MONTGOMERY: Pisani moves up to new post

Former WW-P North standout is MHS girls basketball head coach

By Justin Feil, Assistant Sports Editor
   At Rider University, Megan Pisani made her mark over four seasons with the Broncs field hockey team.
   Lost somewhat in the accolades of being the Broncs captain as a senior, graduating sixth all-time in the program’s scoring though she played fewer games than others on the list, and claiming the Northeast Conference Offensive Player of the Year and a First Team All-NEC selection, was the fact that Pisani had at one time been a very good basketball player.
   ”Even though I went to school for field hockey, my first love was basketball,” Pisani said. “The first sport I did was basketball. I did AAU. I didn’t do club field hockey.”
   Pisani was a three-year starter in basketball at nearby West Windsor-Plainsboro High North before heading to Rider. She did play a little basketball at Rider, but no one was keeping statistics for intramurals. It did keep her connected with the game that she loved.
   ”I played in the co-ed league,” Pisani recalled. “It was very intense.”
   It is in basketball, not field hockey, that Pisani — a secondary education and math major at Rider — has found her first head coaching job. Pisani is the new varsity girls head coach at Montgomery High School.
   ”I was looking to get into coaching,” said Pisani, who is in her second year teaching math at MHS. “I’ve always loved basketball. I didn’t know it would happen this soon. Now that it has, I’m excited and looking forward to the experience.”
   It came faster than the 23-year-old could have expected. Pisani just finished her second season as assistant coach for the MHS field hockey team. An assistant coach last year for basketball, Pisani takes over the basketball reins from Jessica Doyle, who led a young Cougars team to a 10-15 record last year — a nine-win improvement over the year before — that included a second-round win over Ridge in the Somerset County Tournament.
   ”They’ve been struggling with getting the wins,” Pisani said. “They were a young team. Being with them one year, I know it’s putting it all together. We focused on fundamentals and getting it all down. Once we got it down, they started to play so much better together. We have returning players and strong leaders. They’re all on board.
   ”If we put it all together, we’ll be good to go. I really promote working hard and hard work pays off. If they’re all on board with that, we’ll be good to go.”
   Pisani will be a vocal coach — perhaps not quite as vocal as one of her mentors, WW-P North head coach Bob Boyce — and she hopes to share her passion with her team.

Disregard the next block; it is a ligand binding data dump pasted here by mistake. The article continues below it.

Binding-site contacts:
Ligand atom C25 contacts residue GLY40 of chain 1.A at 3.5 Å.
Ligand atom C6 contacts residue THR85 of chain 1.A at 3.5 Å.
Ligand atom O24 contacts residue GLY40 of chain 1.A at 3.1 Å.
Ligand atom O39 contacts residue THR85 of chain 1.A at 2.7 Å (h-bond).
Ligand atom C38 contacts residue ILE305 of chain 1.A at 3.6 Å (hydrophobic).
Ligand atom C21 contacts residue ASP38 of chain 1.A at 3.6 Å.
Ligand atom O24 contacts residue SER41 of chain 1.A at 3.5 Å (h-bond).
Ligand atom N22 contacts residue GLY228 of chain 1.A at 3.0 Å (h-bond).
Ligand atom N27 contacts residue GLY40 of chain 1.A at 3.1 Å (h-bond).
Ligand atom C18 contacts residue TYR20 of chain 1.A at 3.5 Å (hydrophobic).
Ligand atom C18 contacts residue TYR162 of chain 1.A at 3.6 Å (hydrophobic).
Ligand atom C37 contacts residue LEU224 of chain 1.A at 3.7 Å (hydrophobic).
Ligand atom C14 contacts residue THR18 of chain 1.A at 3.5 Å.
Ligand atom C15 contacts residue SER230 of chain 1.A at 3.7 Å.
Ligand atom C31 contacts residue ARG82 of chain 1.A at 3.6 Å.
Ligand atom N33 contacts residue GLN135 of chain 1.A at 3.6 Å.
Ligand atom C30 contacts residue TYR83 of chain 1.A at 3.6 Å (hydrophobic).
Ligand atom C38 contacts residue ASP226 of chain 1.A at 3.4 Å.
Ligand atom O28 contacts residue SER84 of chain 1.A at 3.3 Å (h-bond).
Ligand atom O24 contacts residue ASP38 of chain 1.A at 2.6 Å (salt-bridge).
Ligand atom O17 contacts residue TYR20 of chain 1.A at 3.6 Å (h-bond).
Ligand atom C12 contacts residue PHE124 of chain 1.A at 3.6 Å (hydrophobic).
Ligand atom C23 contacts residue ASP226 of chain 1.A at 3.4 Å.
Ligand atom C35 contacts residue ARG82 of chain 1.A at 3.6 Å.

”I love being with the girls, the relationships you build,” she said. “I want to build the program into something special. I’ve been working with the younger girls, K through 8. They mean the world to mean. I’ll spill my guts for them.”
   Pisani has been encouraged by what she has seen in the last six months with the program. She was the interim coach through the summer until the “interim” title was lifted this fall. Being with the girls gave her the opportunity to start molding her team.
   ”I had the summer to work with them, which was a great experience,” Pisani said. “They trust me and got to know me.”
   Most encouraging to Pisani is a boost in the numbers that are out for the team, especially with the underclassmen that will help her to shape the program in the coming years. Over the summer, they showed a willingness to improve that should pay dividends.
   ”There’s definitely huge progress, not just with skill,” Pisani said. “There hasn’t been a huge interest in the program before, but the numbers are better now. They wanted to be there, they wanted to get better.
   ”One of the last games of the summer, we were there for each other. They were setting screens, running through the offense, and it was such a difference from playing as individuals and trying to go on your own. The small things will add up to give us a stronger start to the season than starting from scratch.”
   Pisani is borrowing some things from her old coach at North. Boyce and she coached in the same summer tournament, and she has been using some of his teaching in her coaching.
   ”He was a great coach, so I take a lot from him,” Pisani said. “A lot of my practice plays are what we did. We’re going to run a similar game — push the ball up the court and take advantage of our speed. I’ll bring in my new stuff, but it’s a good groundwork.”
   It’s also a good starting point to have some experience with which to work. Pisani has that, and is familiar with the team after helping to assist them last year.
   ”We have all the starters back,” Pisani said. “We still have a strong core. We have underclassmen that have a lot of potential and are going to play up. It’s a good young group. They play AAU, so they play all summer together. They’re comfortable knowing where each other go.”
   Pisani is pleased at where she had gotten to just a couple of years after graduating from college, and not so long after she was playing for WW-P North. The MHS position keeps her close to where she grew up playing, though she faces some different conference and county opponents. After a year teaching and coaching in the district, however, she is happy to call it her new home, and a perfect starting point for her first head coaching position.
   ”I’m very happy here,” Pisani said. “Even though I am close, it’s kind of its own private area. I don’t think I’m still at home. It’s a good experience. I like the district. I’m happy to be here. I think it’s a good fit.”